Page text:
As the state legislative session in Florida begins, the working class is increasingly becoming a target by lawmakers. The anti-worker state session began quickly, starting on March 7 when a senate committee held a hearing on SB830, a bill that would prohibit unions from automatically collecting dues from paychecks (a voluntary deduction that workers decide to have) and would prohibit dues money from being used in political activity.
Workers, students, and activists stood outside the meeting with tape over their mouths to represent the silencing of workers’ voices that this bill represents. The following day saw statewide rallies called “Awake the State,” which took place in 32 cities to oppose the attacks on workers by the state’s Republican Party. The event drew out over 10 thousand people statewide, dwarfing the Tea Party rallies in Tallahassee and elsewhere in the state.
These rallies were also held in opposition to the renewed attack on teachers and public education in Florida. Last year, SB6 would have pegged teachers pay to student test scores, ignoring the various factors that go into test results. However, due to intensive grassroots activism, then governor Charlie Crist vetoed the bill. However, a version of the union-busting bill has been revived in the new legislative session and is likely to pass.
Attacks on unemployed workers
In addition to the legislative attacks on collective bargaining and on teachers, hundreds of unemployed workers and their supporters protested in Tallahassee to oppose House Bill 7005, which cuts unemployment benefits. HB 7005 reduces the number of weeks of unemployment compensation from 26 weeks to 20 weeks, and also cuts the taxes imposed on business which are used to pay for unemployment. The bill passed the full house March 10.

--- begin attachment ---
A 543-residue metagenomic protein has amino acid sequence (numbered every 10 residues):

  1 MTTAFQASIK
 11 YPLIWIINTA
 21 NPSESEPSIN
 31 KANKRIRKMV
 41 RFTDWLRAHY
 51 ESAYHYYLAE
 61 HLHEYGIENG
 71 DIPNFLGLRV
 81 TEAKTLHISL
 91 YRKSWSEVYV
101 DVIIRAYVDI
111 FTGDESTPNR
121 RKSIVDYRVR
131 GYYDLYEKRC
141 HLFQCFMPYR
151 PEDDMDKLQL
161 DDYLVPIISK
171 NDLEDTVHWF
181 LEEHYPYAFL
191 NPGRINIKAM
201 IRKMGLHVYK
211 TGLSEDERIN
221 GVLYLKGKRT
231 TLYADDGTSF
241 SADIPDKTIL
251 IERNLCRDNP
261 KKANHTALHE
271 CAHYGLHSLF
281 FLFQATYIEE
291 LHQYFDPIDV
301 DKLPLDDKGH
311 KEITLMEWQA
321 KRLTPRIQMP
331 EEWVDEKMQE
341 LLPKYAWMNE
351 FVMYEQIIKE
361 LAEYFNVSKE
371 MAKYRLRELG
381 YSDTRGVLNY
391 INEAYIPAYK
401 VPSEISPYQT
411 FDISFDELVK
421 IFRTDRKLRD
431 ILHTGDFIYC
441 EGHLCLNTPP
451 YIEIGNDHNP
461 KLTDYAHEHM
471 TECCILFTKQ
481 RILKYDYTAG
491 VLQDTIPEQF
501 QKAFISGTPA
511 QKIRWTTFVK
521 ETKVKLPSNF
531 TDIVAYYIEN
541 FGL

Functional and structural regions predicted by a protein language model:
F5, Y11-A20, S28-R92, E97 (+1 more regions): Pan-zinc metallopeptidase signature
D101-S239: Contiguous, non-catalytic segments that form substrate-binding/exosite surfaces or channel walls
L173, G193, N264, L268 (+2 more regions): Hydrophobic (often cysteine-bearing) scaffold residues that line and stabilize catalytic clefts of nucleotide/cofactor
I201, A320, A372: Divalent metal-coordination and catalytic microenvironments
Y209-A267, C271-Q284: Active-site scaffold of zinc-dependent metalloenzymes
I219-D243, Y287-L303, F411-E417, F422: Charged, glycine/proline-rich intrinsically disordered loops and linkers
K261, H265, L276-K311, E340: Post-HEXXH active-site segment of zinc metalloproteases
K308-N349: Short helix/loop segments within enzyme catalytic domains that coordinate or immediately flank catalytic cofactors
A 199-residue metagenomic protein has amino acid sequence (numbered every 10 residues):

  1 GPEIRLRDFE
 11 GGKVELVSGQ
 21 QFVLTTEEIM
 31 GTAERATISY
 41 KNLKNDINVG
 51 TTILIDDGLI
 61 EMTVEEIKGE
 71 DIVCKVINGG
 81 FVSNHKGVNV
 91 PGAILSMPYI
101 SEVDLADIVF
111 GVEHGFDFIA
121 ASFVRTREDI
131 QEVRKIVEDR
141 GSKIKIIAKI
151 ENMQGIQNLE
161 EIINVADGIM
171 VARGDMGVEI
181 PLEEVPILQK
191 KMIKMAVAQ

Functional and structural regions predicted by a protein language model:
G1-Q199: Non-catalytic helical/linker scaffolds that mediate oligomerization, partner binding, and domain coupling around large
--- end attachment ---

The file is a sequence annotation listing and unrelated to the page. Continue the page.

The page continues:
It is estimated that 400,000 Floridians currently receive unemployment benefits: the state’s unemployment rate is about 12 percent. About 1 million people in Florida are without jobs.
The South is home to nine of the 10 states in the United States that have no collective bargaining rights for public workers, and Rick Scott recently made it known that he would like to see Florida become the 11th state (after having previously said that he did not want to go after those rights).
This shows the importance of organizing in the South, where workers are disproportionately denied a voice. Southern workers are now organizing in spite of these unfavorable conditions. While public sector workers in Wisconsin and Ohio fight to keep their collective bargaining rights, public workers in the South should begin fighting for those rights in the first place!
These anti-worker attacks follow attacks by governors across the country, as does the effort to fight back by workers. Only a fight back movement that advocates worker power can stop these attacks and move the workers movement forward. In Florida, workers are beginning to build a movement that will fight back!